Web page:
“Never give up, never surrender,” so goes the motto of Galaxy Quest, the fictional series that serves as the basis for the 1999 cult film. While the movie did okay at the box office, Star Trek fans and lovers of all things science-fiction glommed onto it after it appeared on home video. Their reasoning was simple - it’s one of the best sci-fi comedy movies and one of the best Star Trek movies that (technically) never existed.
Galaxy Quest follows a group of washed-up actors who are famous for a TV show that was canceled years ago; it’s basically the life story of everyone from the original Star Trek series. When those actors are abducted by aliens, they suddenly have to go on a real adventure. The movie could have been full of schlocky jokes at the expense of Star Trek and its fans, but it turned out to be a soulfully interesting take on fandom, celebrity, and science fiction.
Whether you didn't know about Galaxy Quest until now or you’re a long-time fan, you’ll find the people behind the film all loved making the movie, and that’s why it still works decades later.
Trekkies are a classically maligned fan base. They were into science fiction before it was cool and are unapologetically dorky. In Galaxy Quest, fans of the series are desperate for information about their favorite episodes and they expect the cast of the show to be as interested in the technical aspects of the story as they are.
While Galaxy Quest definitely shines a light on how dorky sci-fi fans are (specifically Trekkies), it doesn't make them look stupid. Instead, it shows how much they love their favorite show, and celebrates their lack of concern for how goofy it makes them look to normies in the outside world.
Star Trek: The Next Generation alum Wil Wheaton blogged about the way in which Galaxy Quest absolutely nails how fans acted at conventions, noting:
I thought it was brilliant satire, not only of Trek, but of fandom in general. The only thing I wish they had done was cast me in it, and have me play a freaky fanboy who keeps screaming at the actor who played "the kid" about how awful it was that there was a kid on the spaceship. Alas. When I saw Galaxy Quest, I remembered how much fun I used to have at conventions, and I missed it. I missed the interaction with the fans.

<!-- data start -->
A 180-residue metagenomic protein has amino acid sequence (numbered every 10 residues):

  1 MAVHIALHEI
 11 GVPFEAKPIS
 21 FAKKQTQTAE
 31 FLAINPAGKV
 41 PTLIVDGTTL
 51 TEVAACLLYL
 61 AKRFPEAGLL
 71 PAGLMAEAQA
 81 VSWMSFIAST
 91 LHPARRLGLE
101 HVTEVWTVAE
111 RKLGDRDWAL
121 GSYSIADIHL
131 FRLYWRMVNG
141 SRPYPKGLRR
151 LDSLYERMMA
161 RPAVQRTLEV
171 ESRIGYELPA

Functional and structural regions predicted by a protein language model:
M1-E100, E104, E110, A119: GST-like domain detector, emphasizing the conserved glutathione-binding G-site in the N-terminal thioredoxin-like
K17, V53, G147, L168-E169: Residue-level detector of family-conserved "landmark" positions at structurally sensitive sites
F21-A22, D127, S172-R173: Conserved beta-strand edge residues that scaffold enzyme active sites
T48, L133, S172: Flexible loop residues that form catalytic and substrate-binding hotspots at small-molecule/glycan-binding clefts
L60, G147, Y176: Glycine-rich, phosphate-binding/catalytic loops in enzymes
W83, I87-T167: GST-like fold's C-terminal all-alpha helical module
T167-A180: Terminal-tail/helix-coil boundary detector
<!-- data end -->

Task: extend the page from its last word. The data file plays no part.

While Galaxy Quest treats its source material lovingly, it sharply skewers both the fandom around Star Trek and the way the original actors sniped at one another during both the filming of the series and the subsequent films. While some actors might take issue with a movie poking fun at them, the Star Trek cast actually includes a few Galaxy Quest fans.
When asked if he's seen Galaxy Quest George Takei responded:
I think it's a chillingly realistic documentary. The details in it, I recognized every one of them. It is a powerful piece of documentary filmmaking. And I do believe that when we get kidnapped by aliens, it's going to be the genuine, true Star Trek fans who will save the day... I was rolling in the aisles. And Tim Allen had that Shatner-esque swagger down pat. And I roared when the shirt came off, and Sigourney [Weaver] rolls her eyes and says, 'There goes that shirt again.' How often did we hear that on the set?
At the 2013 Star Trek convention in Las Vegas, NV, Trekkies ranked their favorite films in the canon covering everything from movies featuring the original cast of Next Generation to the Kelvin timeline. If you're a fan of Trek then you probably have an idea of how the ranking shook out, although there was one fascinating break from protocol.
Star Trek II: The Wrath of Khan is number one on the list, and Galaxy Quest comes in seventh out of 13, with 2013's Star Trek Into Darkness bringing up the rear.
Alan Rickman gave a ton of amazing performances in his lifetime. Throughout his filmography, he's put a unique and subdued spin on a variety of science fiction and fantasy characters (as well as mustache-twirling baddies). However, the apex of his career is arguably his performance as Alexander Dane/Dr. Lazarus - essentially the Dr. Spock of Galaxy Quest.
In the film Rickman makes Dane seem like someone who's completely over being famous while still carrying around a huge chip on his shoulder. He does this without ever being overtly hammy; it's a true master stroke only Rickman could pull off.
Rickman wasn't just worried about his acting in the film, he also gave input on the prosthetics he wore. In 2000 he told Starburst Magazine:
I thought it was important for it to be good enough to convince the aliens who believe we’re the real thing, but also cheesy enough to imagine that it was something he applied himself.